• SAP NetWeaver BPM hands over a message to AAE to forward it to one or several receivers via an automated activity

The use of JPR and the SAP NetWeaver PI 3.0 protocol ensures the quality of service Exactly Once, meaning that the delivery of messages between the two is guaranteed. This is new as with former releases you were only able to achieve the quality of service Best Effort (meaning that no guarantee of a message delivery could be given).

With this coupling of SAP NetWeaver BPM and AEX on one Java stack, the modeling of new scenarios described at the beginning of this article becomes possible. Whether a human-centric process requires integration support (as it can itself only connect directly to SAP systems via Remote Function Calls [RFCs] or to other systems via Web services) or whether an integration scenario requires stateful process handling, the SAP NetWeaver BPM process engine can cover both cases (human centric and integration centric). This new combination fills another gap that was caused by the move to a pure Java environment for SAP NetWeaver PI: the cross-component Business Process Management (ccBPM) engine of the former dual SAP NetWeaver PI stack (Java and ABAP) was implemented completely in ABAP and hence could not be reused in the pure Java installation option of SAP NetWeaver PI. Now with SAP NetWeaver BPM at its side, the ccBPM functionality can already be covered partially by the BPM engine. Existing functional gaps compared to ccBPM will be closed by upcoming releases of SAP NetWeaver Process Orchestration.

One final enhancement that comes with SAP NetWeaver Process Orchestration is mapping as a service. Many companies have invested a lot in costly data mappings between two interfaces. They have either used the graphical mapping tool within the Enterprise Services Builder, have developed Java programs for this purpose, or have created complex extensible stylesheet language transformation (XSLT) mappings. The good news is: Their investments are not lost. The mappings can now also be reused within SAP NetWeaver BPM. By simply importing them into Process Composer, a Web service is generated and can be used within process models. This extends the reach of mappings to processes. The downside: As SAP NetWeaver Process Orchestration is completely Java based, existing ABAP mappings cannot be reused.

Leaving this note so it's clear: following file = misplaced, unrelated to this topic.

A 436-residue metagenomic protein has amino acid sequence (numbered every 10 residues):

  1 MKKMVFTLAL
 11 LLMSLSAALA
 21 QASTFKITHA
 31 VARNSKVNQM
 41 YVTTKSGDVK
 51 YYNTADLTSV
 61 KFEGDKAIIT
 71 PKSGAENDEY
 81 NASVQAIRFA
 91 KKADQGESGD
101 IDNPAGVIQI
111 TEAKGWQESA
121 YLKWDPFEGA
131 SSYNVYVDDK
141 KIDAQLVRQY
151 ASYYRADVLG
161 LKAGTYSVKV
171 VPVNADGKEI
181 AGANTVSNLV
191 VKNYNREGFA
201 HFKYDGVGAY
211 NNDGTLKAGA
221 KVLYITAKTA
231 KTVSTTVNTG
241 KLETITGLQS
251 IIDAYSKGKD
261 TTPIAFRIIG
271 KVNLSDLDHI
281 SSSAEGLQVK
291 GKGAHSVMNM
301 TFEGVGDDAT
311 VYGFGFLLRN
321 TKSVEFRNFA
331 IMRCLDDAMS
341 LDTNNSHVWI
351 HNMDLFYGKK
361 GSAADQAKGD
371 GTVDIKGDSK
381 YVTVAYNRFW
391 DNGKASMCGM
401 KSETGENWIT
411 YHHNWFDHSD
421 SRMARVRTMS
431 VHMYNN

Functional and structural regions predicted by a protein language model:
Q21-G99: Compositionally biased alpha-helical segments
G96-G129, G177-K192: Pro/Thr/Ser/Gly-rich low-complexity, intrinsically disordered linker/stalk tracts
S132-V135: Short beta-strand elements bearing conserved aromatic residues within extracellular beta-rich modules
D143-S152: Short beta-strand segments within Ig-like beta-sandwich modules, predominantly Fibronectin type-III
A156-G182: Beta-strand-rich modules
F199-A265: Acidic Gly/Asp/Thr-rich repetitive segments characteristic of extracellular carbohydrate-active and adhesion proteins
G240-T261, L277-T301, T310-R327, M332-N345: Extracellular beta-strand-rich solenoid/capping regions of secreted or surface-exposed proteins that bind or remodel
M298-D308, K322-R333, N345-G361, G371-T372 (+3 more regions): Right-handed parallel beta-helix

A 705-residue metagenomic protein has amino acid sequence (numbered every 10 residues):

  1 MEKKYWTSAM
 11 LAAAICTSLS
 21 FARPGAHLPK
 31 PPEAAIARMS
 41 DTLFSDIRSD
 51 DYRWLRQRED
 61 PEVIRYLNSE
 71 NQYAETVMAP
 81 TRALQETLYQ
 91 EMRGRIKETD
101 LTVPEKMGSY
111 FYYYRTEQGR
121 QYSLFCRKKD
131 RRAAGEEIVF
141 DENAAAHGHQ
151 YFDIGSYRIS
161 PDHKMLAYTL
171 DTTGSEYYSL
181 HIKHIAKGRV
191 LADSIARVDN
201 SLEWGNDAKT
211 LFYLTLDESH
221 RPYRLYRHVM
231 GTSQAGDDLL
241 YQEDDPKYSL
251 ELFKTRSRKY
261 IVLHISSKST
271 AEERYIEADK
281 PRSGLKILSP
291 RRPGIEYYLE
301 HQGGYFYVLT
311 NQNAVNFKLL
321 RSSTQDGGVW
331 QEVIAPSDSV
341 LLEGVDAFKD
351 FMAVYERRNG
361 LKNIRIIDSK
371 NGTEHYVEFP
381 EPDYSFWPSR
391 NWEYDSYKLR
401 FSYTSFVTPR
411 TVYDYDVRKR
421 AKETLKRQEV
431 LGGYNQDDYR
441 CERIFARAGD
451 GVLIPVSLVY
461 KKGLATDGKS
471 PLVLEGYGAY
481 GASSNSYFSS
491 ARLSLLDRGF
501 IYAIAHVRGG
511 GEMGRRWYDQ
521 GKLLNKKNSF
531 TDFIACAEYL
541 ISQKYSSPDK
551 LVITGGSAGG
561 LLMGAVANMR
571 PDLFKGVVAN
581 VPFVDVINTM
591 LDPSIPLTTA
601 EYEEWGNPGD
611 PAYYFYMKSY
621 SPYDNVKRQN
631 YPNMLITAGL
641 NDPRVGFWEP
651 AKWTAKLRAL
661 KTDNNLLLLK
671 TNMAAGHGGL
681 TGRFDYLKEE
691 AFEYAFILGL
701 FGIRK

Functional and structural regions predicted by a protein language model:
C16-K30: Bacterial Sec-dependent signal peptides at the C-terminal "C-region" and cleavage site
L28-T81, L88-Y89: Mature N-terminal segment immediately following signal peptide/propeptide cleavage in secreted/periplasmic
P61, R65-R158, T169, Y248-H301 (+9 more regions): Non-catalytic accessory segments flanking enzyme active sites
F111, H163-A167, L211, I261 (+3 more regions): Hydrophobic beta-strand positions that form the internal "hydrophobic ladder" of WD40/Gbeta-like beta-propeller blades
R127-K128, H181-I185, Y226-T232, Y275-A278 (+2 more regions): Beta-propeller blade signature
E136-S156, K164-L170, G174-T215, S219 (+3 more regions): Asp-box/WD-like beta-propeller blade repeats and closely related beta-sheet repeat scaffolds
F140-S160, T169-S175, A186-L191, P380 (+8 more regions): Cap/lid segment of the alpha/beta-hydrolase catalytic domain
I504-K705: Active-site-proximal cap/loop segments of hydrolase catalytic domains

SAP NetWeaver Process Orchestration 7.31 has been in Ramp-Up since November 2011 and should be generally available at the end of Q2 2012. First scenarios using the combined stack should focus on enhancing classical business processes modeled within SAP NetWeaver BPM with integration capabilities provided by SAP NetWeaver PI. Over time, more and more integration-centric processes will be supported. SAP intends to deliver pre-configured integration process templates accompanied by documents explaining how to implement the template in particular integration scenarios. This ensures the correct use of SAP NetWeaver Process Orchestration for integration-centric processes.

Dr. Volker Stiehl

Prof. Dr. Volker Stiehl studied computer science at the Friedrich-Alexander-University of Erlangen-Nuremberg. After 12 years as a developer and senior system architect at Siemens, he joined SAP in 2004. As chief product expert, Volker was responsible for the success of the products SAP Process Orchestration, SAP Process Integration, and SAP HANA Cloud Integration (now SAP HANA Cloud Platform, integration service). He left SAP in 2016 and accepted a position as professor at the Ingolstadt Technical University of Applied Sciences where he is currently teaching business information systems. In September 2011, Volker received his Ph.D. degree from the University of Technology Darmstadt. His thesis was on the systematic design and implementation of applications using BPMN. Volker is also the author of Process-Driven Applications with BPMN as well as the co-author of SAP HANA Cloud Integration and a regular speaker at various national and international conferences.